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if(varName1 <= 1 && varName1 > 0)
{
$('#id1').addClass('ClassName');
}

if(varName2 <= 2 && varName2 > 1)
{
$('#id1').addClass('ClassName');
$('#id2').addClass('ClassName');
}


if(varName3 <= 3 && varName2 > 2)
{
$('#id1').addClass('ClassName');
$('#id2').addClass('ClassName');
$('#id3').addClass('ClassName');
}

So basically I am wondering if there is a better way to do this with less if statements(8 total with same pattern).

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3  
varName1? varName2? id3? id1? ClassName? ARGH! –  Chris Morgan May 17 '12 at 2:08
    
I think you may have meant varName3 in the third if-clause rather than varName2? –  Chris Morgan May 17 '12 at 2:10
    
Please give a serious example rather than this convoluted and confusing example. This may well be a sign of poor design in the rest of the system, not just here. –  Chris Morgan May 17 '12 at 2:12
    
I think this was a question for codereview.stackexchange.com –  Luis May 17 '12 at 2:52
    
Thanks for link Luis. –  cocre8or May 17 '12 at 2:56

4 Answers 4

up vote 3 down vote accepted
for (x = 1; x <= 3; x++) {
   if(varName[x] <= x && varName[x] > (x-1)) {
      $('#id[x]').addClass('ClassName');
   }
}
share|improve this answer
    
This is what I looking for. –  cocre8or May 17 '12 at 2:17
    
You should note that this depends on turning varName* into an array; also your '#id[x]' should be '#' + id[x] or '#id' + x (numerical IDs, a bad idea in general), I think? What about adding the lower IDs? His code adds the class to #id1 and #id2 if varName3 is suitable, too. –  Chris Morgan May 17 '12 at 2:21
1  
This code works because I needed all the subsequent ids to have the class as well. –  cocre8or May 17 '12 at 2:25

Combine your selectors in one statement

if(varName1 <= 1 && varName1 > 0)
{
  $('#id1').addClass('ClassName');
}
if(varName2 <= 2 && varName2 > 1)
{
  $('#id1,#id2').addClass('ClassName');
}
if(varName3 <= 3 && varName2 > 2)
{
  $('#id1,#id2,#id3').addClass('ClassName');
}
share|improve this answer
    
It's not an else if case. if is correct. –  Chris Morgan May 17 '12 at 2:11
    
@ChrisMorgan: Else if has been added for better code readability. –  Shyju May 17 '12 at 2:12
    
But it changes the meaning of the code. –  Chris Morgan May 17 '12 at 2:12
    
@ChrisMorgan: No! In this case, if varName value falls into the first if condition, the remaining 2 wont be executed. so i guess else if is a better candidate here. –  Shyju May 17 '12 at 2:14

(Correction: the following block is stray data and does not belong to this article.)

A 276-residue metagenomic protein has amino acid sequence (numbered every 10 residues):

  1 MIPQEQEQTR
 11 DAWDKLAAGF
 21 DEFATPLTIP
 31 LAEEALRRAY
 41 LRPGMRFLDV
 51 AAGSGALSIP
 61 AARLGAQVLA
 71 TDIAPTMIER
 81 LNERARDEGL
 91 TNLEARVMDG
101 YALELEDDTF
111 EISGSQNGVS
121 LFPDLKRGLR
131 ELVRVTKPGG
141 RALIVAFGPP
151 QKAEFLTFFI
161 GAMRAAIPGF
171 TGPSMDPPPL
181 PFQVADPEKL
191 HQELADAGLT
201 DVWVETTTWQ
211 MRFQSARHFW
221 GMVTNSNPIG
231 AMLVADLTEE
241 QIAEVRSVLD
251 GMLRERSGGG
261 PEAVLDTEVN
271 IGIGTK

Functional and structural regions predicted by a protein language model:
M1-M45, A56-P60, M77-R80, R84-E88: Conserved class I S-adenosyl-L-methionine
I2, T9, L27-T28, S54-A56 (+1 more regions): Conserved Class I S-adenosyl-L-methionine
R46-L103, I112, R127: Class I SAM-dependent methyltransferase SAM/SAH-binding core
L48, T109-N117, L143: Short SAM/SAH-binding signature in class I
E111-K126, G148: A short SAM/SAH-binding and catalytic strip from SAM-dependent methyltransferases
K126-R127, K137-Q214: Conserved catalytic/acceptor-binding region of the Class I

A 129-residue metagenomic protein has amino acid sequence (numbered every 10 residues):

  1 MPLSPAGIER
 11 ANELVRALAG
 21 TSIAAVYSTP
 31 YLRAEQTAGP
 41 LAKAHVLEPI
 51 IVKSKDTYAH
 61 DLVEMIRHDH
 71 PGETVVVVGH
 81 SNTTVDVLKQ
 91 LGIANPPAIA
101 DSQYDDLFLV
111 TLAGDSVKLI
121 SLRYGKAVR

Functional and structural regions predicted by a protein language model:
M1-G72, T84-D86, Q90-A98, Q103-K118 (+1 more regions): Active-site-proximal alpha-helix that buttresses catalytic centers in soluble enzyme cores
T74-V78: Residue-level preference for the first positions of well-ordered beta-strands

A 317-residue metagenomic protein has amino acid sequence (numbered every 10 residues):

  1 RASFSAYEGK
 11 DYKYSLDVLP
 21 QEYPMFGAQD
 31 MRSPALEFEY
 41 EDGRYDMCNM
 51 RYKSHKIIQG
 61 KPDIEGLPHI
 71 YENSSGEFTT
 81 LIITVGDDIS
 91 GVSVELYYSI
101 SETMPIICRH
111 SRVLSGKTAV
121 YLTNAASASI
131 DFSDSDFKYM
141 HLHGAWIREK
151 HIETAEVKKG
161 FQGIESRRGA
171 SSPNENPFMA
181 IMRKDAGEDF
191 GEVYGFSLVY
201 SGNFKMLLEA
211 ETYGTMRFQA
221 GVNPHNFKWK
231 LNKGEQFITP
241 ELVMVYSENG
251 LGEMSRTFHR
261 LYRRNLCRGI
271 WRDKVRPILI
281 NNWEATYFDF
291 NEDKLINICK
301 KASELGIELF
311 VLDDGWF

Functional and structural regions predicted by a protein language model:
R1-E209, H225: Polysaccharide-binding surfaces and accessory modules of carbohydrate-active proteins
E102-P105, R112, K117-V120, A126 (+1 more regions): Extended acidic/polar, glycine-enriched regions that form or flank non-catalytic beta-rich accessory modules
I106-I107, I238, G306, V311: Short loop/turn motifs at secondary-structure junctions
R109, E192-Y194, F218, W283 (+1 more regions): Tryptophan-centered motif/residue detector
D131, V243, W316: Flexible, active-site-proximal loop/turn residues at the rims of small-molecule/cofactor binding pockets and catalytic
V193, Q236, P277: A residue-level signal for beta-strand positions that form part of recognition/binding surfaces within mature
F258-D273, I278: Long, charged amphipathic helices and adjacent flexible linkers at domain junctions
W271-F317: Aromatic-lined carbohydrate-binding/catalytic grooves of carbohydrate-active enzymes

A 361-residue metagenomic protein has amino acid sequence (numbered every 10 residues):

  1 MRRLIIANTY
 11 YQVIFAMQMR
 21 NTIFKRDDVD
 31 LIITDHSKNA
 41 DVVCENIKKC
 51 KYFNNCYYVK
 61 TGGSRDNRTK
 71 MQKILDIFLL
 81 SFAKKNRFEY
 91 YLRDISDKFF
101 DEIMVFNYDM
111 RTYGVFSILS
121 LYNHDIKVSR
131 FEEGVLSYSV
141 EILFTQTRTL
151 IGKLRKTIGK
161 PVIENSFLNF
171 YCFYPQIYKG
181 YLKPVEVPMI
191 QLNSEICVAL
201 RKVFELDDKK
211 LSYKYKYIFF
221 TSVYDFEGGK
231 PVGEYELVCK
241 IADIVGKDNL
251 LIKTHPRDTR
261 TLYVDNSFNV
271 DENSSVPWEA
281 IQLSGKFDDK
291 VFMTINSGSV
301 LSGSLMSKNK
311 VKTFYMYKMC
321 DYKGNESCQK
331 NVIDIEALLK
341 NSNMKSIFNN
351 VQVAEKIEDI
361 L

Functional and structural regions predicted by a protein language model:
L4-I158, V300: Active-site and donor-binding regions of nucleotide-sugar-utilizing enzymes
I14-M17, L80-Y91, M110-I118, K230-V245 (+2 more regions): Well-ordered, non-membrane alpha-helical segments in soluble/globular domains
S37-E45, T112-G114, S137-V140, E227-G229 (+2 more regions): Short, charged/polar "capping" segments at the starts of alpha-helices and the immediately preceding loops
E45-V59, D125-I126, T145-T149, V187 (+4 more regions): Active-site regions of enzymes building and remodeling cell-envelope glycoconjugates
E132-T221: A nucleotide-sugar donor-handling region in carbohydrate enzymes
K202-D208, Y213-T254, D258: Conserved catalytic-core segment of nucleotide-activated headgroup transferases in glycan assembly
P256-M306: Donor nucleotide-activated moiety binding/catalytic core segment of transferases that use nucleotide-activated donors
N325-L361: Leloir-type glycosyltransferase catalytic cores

Very well, I shall demonstrate a case in which your code has a different effect: varName1 = 1, varName2 = 2. His code will add the class to #id1 and then to #id1 and #id2, your code will add it to #id1 only and then not add it to #id2. –  Chris Morgan May 17 '12 at 2:16

The alternate and best of way accomplishing the task is to replace your if-else-if with switch statement. You can use ternary also though it doesn't make a big difference except the code size would be reduced

switch( var ){ case 1: $('#id1').addClass('ClassName'); break;

case 2:
    $('#id1,#id2').addClass('ClassName');
    break;

case 3:
      $('#id1,#id2,#id3').addClass('ClassName');
      break;

default:
     break;

}

Note in switch case if you want to execute all use cases the you should omit the break statement. Here this code snippet will execute just the specific use case and when it encounters the unmatched case it breaks and comes out of the loop.

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var i = 0, $id;
while(i <= 3) {
    if(eval("varName" + i) <= i && eval("varName" + i) > (i - 1)) {
        $id = $("#id" + i).addClass("className");
    }
}

//But I recommend something like below (if that is your purpose):
$("div").each(function(_i, _self) {
    var $self = $(_self);
    if($self.hasClass("className")) {
        $self.addClass("className");
    }
});
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